TEHRAN (Tasnim) – Ships searching for the wreck of an AirAsia passenger jet that crashed with 162 people on board have pinpointed two “big objects” on the sea floor, the head of Indonesia’s search and rescue agency said on Saturday.
The Airbus (AIR.PA) A320-200 plunged into the Java Sea on Sunday while en route from Indonesia’s second-biggest city Surabaya to Singapore. No survivors have been found.
“We have detected two objects underwater (at) 30 meters depth,” said search and rescue agency chief Fransiskus Bambang Soelistyo. “At this moment we are operating the ROV to take pictures of the objects.”
A multi-national task force of ships, planes and helicopters have been scouring the northern Java Sea and coastline of southern Borneo to recover the bodies of victims and locate the wreck of Flight QZ8501 and its black box flight recorders.
The latest break in the massive search and recovery operation comes after Indonesian authorities questioned whether the pilot had followed correct weather report procedures, and suspended Indonesia AirAsia’s Surabaya to Singapore flights for apparently infringing the terms of its license for the route.
The two objects were found just before midnight on Friday, Soelistyo told a news conference in Jakarta, and the search and rescue agency was attempting to get images using remotely operated underwater vehicles (ROV).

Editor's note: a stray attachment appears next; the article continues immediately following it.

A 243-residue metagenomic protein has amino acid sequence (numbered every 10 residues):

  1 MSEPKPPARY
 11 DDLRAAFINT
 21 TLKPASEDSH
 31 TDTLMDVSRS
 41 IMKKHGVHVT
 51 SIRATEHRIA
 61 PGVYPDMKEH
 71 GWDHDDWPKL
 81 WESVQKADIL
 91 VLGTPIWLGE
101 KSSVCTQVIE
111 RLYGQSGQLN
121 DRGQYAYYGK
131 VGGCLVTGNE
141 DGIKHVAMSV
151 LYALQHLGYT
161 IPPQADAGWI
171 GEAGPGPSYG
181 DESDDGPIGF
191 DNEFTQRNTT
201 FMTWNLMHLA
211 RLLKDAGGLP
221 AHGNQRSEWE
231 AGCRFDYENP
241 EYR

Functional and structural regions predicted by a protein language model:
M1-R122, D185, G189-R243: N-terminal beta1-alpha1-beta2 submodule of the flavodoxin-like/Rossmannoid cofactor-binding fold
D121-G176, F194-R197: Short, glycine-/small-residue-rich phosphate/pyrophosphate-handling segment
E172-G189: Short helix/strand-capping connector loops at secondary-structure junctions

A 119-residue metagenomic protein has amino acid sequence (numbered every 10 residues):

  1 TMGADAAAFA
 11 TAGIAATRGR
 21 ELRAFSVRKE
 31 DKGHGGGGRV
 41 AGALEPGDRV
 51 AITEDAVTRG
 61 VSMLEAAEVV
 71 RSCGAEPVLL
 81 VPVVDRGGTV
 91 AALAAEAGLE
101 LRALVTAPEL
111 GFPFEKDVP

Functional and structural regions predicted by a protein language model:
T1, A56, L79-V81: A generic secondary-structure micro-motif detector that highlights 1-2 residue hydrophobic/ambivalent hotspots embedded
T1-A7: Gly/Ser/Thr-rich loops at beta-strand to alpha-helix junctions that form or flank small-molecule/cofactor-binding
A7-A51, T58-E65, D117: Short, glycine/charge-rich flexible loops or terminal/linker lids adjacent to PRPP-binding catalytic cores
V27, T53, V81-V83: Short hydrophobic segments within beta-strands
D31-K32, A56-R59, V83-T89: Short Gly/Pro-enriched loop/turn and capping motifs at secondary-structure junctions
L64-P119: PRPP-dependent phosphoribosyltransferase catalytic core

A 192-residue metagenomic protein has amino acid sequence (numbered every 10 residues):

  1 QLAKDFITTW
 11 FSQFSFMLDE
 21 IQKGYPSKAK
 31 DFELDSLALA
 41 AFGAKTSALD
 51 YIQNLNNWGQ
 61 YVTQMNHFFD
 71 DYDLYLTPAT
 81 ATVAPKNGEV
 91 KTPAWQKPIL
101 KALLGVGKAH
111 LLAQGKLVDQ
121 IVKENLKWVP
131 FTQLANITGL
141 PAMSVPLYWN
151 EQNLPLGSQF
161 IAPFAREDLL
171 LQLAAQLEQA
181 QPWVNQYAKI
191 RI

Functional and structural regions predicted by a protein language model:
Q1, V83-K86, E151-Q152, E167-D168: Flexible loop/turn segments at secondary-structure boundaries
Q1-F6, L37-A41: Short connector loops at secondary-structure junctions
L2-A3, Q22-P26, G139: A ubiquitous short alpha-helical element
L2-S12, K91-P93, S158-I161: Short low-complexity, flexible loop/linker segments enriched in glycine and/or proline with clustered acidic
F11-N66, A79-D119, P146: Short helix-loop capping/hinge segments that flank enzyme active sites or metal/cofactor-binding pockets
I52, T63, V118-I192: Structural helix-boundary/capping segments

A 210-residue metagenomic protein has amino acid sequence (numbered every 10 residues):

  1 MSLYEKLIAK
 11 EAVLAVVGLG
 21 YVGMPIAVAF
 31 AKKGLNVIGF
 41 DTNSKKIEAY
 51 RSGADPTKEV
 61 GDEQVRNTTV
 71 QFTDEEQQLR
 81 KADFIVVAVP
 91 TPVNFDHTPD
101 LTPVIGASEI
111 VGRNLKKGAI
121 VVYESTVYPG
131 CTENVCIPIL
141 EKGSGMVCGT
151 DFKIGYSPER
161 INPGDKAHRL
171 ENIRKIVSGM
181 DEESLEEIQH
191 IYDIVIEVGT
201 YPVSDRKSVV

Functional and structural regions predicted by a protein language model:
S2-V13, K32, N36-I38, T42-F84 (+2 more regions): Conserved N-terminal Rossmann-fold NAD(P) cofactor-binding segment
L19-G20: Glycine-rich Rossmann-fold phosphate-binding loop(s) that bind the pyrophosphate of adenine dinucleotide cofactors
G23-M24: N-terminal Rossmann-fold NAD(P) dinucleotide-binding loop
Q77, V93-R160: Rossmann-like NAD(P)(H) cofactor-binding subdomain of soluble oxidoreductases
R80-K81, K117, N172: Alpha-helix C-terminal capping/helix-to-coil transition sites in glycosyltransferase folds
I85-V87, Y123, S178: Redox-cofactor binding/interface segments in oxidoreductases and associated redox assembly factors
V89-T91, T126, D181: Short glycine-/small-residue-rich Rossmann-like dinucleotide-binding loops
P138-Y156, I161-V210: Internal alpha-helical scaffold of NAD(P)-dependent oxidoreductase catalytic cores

The first object measured 9.4 meters by 4.8 meters by 0.4 meters (30 feet by 15 feet by 1.3 feet), while the second is 7.2 meters by 0.5 meters (24 feet by 1.6 feet), he said.
Soelistyo said operating ROVs was problematic due to the large waves in the area that have hampered operations for much of the week, but that divers were preparing to search for the objects, Reuters reported.
Much of the effort has focused on finding victims of the crash. Officials said 21 bodies were pulled from the sea on Friday, including two still strapped in their seats, bringing the total number of victims recovered to 30.
Small pieces of the aircraft and other debris have also been found, but there has been no sign of the crucial voice and flight data recorders – the so-called black boxes that investigators hope will unravel the sequence of events in the cockpit during the doomed jet’s final minutes.
The Iran Project is not responsible for the content of quoted articles.